Bootstrapping from Inverted Market Curves

The following two examples demonstrate the behavior of bootstrapping with inverted CDS market curves, that is, market quotes with higher spreads for short-term CDS contracts. The first example is handled normally by cdsbootstrap:

Settle = '17-Jul-2009';  % valuation date for the CDS
MarketDates = datenum({'20-Sep-10','20-Sep-11','20-Sep-12','20-Sep-14',...
'20-Sep-16'});

ZeroDates = datenum({'17-Jan-10','17-Jul-10','17-Jul-11','17-Jul-12',...
'17-Jul-13','17-Jul-14'});
ZeroRates = [1.35 1.43 1.9 2.47 2.936 3.311]'/100;
ZeroData = [ZeroDates ZeroRates];

MarketSpreadsInv1 = [750 650 550 500 450]';
MarketDataInv1 = [MarketDates MarketSpreadsInv1];
[ProbDataInv1,HazDataInv1] = cdsbootstrap(ZeroData,MarketDataInv1,Settle)
ProbDataInv1 =

   1.0e+05 *

    7.3440    0.0000
    7.3477    0.0000
    7.3513    0.0000
    7.3586    0.0000
    7.3659    0.0000


HazDataInv1 =

   1.0e+05 *

    7.3440    0.0000
    7.3477    0.0000
    7.3513    0.0000
    7.3586    0.0000
    7.3659    0.0000

In the second example, cdsbootstrap generates a warning:

MarketSpreadsInv2 = [800 550 400 250 100]';
MarketDataInv2 = [MarketDates MarketSpreadsInv2];

[ProbDataInv2,HazDataInv2] = cdsbootstrap(ZeroData,MarketDataInv2,Settle);
Warning: Found non-monotone default probabilities (negative hazard rates)

A non-monotone bootstrapped probability curve implies negative default probabilities and negative hazard rates for certain time intervals. Extreme market conditions can lead to these types of situations. In these cases, you must assess the reliability and usefulness of the bootstrapped results.

The following plot illustrates these bootstrapped probability curves. The curves are concave, meaning that the marginal default probability decreases with time. This result is consistent with the market information that indicates a higher default risk in the short term. The second bootstrapped curve is non-monotone, as indicated by the warning.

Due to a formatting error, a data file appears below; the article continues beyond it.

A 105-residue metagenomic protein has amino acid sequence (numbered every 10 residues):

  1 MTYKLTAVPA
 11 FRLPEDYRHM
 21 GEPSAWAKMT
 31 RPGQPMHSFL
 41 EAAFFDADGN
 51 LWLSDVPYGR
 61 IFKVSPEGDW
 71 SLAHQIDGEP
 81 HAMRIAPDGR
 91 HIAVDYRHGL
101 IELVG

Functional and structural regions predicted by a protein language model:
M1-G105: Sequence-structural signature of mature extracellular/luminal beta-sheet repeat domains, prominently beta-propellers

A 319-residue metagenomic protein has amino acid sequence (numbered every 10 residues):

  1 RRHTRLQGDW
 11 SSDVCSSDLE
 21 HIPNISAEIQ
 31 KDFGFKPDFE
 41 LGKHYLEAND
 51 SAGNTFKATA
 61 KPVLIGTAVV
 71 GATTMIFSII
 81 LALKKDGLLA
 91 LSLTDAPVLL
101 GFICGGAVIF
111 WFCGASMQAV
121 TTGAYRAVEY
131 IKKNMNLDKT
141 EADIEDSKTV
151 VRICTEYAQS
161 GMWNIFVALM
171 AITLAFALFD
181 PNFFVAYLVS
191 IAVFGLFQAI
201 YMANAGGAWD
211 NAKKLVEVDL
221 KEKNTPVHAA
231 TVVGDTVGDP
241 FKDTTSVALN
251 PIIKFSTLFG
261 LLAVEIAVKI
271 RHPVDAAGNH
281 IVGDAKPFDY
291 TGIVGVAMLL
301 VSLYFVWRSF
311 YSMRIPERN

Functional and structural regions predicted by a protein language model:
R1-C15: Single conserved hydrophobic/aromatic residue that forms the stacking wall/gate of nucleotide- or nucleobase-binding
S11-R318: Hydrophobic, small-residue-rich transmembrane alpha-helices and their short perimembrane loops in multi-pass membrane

ProbTimes = yearfrac(Settle, MarketDates);
figure
plot([0; ProbTimes],[0; ProbDataInv1(:,2)])
hold on
plot([0; ProbTimes],[0; ProbDataInv2(:,2)],'--')
hold off
grid on
axis([0 ProbTimes(end,1) 0 ProbDataInv1(end,2)])
xlabel('Time (years)')
ylabel('Cumulative Default Probability')
title('Probability Curves for Inverted Spread Curves')
legend('1st instance','2nd instance','location','SouthEast')

The resulting plot

Also in line with the previous plot, the hazard rates for these bootstrapped curves are decreasing because the short-term risk is higher. Some bootstrapped parameters in the second curve are negative, as indicated by the warning.

HazTimes = yearfrac(Settle, MarketDates);
figure
stairs([0; HazTimes(1:end-1,1); HazTimes(end,1)+1],...
   [HazDataInv1(:,2);HazDataInv1(end,2)])
hold on
stairs([0; HazTimes(1:end-1,1); HazTimes(end,1)+1],...
   [HazDataInv2(:,2);HazDataInv2(end,2)],'--')
hold off
grid on
xlabel('Time (years)')
ylabel('Hazard Rate')
title('Hazard Rates for Inverted Spread Curves')
legend('1st instance','2nd instance','location','NorthEast')

The resulting plot shows the hazard rates for both bootstrapped curves:

For further discussion on inverted curves, and their relationship to arbitrage, see O'Kane and Turnbull, 2003 (Credit Derivatives).

See Also

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